An Inspector General’s report has cited hundreds of potentially dangerous housing code violations, ranging from missing sprinkler systems to exposed copper wiring, in U.S. military housing in South Korea, although only 11 were considered serious.
Most of the violations were related to inadequate upkeep of housing facilities, according to the Oct. 28 report, which found that “housing visits and inspections were not being conducted in accordance with established instructions and procedures.”
Twelve percent of the occupied buildings at 13 U.S. Forces Korea military installations — ranging from family housing to barracks and dormitories for unaccompanied servicemembers — were reviewed during the IG’s March 10 to April 24 inspections. The checks found 646 deficiencies in 277 units, mechanical rooms and common areas.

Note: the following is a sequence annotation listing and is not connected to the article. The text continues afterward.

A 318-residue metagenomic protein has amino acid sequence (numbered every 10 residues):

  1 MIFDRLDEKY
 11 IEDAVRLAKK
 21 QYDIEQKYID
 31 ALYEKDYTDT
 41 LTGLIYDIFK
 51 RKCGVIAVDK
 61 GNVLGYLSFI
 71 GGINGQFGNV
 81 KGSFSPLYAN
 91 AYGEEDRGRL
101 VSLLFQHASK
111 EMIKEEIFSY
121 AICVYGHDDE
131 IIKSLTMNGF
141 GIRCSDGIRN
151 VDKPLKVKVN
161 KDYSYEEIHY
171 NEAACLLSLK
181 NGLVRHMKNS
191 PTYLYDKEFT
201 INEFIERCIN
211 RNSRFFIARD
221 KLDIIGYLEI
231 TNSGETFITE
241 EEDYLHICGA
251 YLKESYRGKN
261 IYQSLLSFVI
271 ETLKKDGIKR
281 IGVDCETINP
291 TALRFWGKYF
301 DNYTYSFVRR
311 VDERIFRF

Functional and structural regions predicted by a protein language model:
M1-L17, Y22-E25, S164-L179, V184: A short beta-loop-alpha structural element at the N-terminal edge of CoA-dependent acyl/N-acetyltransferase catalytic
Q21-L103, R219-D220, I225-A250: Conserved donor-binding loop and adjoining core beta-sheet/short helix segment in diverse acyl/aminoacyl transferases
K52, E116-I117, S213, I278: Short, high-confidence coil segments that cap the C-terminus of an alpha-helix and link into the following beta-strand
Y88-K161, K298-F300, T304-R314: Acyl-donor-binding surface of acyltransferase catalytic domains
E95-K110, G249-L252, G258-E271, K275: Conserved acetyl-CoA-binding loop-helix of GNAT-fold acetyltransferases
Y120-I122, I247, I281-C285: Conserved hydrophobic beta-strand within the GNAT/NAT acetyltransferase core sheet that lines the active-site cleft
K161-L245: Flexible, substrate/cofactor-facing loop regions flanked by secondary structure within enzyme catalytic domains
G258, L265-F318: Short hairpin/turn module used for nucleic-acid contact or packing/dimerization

The 11 “critical” deficiencies included an out-of-service fire alarm system at U.S. Army Garrison Yongsan, which left the occupants of one building with no means of fire detection. Furnaces in two other buildings at the Seoul base were leaking heating oil onto an electric blower motor, posing a fire hazard.
At Camp Jackson, one building was not electrically grounded according to code, posing the possibility of electrocution. Four buildings at Camp Bonifas lacked carbon monoxide alarms.
An improperly bonded conductor at Camp Stanley posed a fire, shock and electrocution risk, and four buildings lacked carbon monoxide alarms.
Camp Humphreys had three fire or electrocution risks, including a building that was not grounded per code and an extension drop cord in another that was improperly wired. Energized copper wire was exposed in an elevator equipment room.